In this time of pandemic, narrative practitioners in different parts of the world are responding to individuals, groups and communities the best that they can. In some contexts, there have been sparkling initiatives right in the midst of hardship. The first paper of this journal issue describes such work by Brazilian colleagues which we hope will be helpful to others.
Further papers in this issue come from Australia, Hong Kong and Qatar. The work described includes: the creation of preferred identity report cards in schools (rather than regular report cards); intergenerational experiential environmental projects; and narrative responses to recent hard times faced by people in Hong Kong. Also included here are papers about narrative approaches to group supervision; decentred evaluation; and applying a narrative therapy approach to linking social work students and graduates. It is a diverse and thoughtful collection.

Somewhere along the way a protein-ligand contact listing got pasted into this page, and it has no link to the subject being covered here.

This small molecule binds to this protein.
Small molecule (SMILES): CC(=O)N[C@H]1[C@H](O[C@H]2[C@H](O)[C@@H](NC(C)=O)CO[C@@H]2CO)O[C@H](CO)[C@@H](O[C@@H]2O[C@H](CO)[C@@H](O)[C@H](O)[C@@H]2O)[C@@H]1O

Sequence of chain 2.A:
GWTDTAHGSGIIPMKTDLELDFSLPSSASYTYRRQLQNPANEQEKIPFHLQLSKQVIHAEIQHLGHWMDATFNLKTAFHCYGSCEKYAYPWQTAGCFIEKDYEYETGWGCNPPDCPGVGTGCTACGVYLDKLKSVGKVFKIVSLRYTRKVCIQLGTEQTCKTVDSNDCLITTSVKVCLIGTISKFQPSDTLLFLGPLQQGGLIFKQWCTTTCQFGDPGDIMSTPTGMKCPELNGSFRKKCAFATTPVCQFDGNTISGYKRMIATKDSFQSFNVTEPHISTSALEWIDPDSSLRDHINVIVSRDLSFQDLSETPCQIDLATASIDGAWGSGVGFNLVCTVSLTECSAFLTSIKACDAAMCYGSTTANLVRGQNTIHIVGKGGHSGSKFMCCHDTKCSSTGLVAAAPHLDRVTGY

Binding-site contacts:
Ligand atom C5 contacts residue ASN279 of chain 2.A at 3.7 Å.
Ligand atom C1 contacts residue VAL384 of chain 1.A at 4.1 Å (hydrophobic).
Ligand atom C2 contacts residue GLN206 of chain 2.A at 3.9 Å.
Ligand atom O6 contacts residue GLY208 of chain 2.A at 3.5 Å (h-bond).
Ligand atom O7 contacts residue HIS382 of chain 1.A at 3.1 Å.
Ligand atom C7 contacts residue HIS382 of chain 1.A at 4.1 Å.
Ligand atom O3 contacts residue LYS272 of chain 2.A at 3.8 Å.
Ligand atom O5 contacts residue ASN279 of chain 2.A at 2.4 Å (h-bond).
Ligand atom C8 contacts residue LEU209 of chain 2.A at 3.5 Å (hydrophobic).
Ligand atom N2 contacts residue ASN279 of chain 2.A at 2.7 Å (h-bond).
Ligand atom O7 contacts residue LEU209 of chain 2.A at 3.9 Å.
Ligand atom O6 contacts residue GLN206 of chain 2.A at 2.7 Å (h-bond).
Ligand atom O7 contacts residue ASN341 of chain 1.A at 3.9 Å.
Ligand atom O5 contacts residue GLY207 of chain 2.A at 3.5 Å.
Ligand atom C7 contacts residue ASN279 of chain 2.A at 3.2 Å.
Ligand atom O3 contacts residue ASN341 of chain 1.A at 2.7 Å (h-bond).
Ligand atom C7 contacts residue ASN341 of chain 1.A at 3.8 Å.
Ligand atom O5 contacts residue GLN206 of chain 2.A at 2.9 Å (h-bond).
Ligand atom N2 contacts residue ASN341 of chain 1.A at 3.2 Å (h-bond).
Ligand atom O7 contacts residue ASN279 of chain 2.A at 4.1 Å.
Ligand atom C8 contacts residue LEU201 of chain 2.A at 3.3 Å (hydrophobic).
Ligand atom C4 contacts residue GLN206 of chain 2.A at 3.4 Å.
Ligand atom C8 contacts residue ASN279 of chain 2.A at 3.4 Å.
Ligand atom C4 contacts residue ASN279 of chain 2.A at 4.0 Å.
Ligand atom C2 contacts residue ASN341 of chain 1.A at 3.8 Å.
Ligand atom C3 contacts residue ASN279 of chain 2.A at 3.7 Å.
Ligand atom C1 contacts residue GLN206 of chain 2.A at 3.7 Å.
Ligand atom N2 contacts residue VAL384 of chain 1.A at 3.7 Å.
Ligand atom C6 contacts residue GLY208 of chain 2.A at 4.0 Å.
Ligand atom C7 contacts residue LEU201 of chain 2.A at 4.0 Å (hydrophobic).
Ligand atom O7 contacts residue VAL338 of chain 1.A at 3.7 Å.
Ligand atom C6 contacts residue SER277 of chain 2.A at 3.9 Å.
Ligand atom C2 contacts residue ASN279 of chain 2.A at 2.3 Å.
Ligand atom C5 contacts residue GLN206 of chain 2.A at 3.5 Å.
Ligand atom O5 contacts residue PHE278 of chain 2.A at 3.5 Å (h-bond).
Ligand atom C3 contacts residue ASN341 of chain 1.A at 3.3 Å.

We hope it brings you ideas and encouragement in this difficult year and we hope you and your loved ones stay healthy and safe.
Teenagers and the COVID-19 pandemic
Lúcia Helena Assis Abdalla
‘There is more to me’: Creating preferred identity report cards at school
Using experiential environmental projects to engage unemployed young people and their parents
Hiu Ying (Queena) Chan
Stories and knowledge of responding to hard times: A narrative approach to collective healing in Hong Kong
(Jack) CHIU Tak Choi
Narrative group supervision in mainland China: A collaborative and re-authoring journey
Tsun On-kee Angela
Decentred evaluation that empowers: Incorporating a double-storied approach to evaluation interviewing and story production
Winning stories: Responses to Ambivalence and Insensitivity
We would like to acknowledge the Kaurna people who are the Traditional Custodians of the Land on which Dulwich Centre stands. We would also like to pay respect to the Elders of the Kaurna Nation, both past and present, and extend that respect to other Aboriginal Australians and Torres Strait Islanders.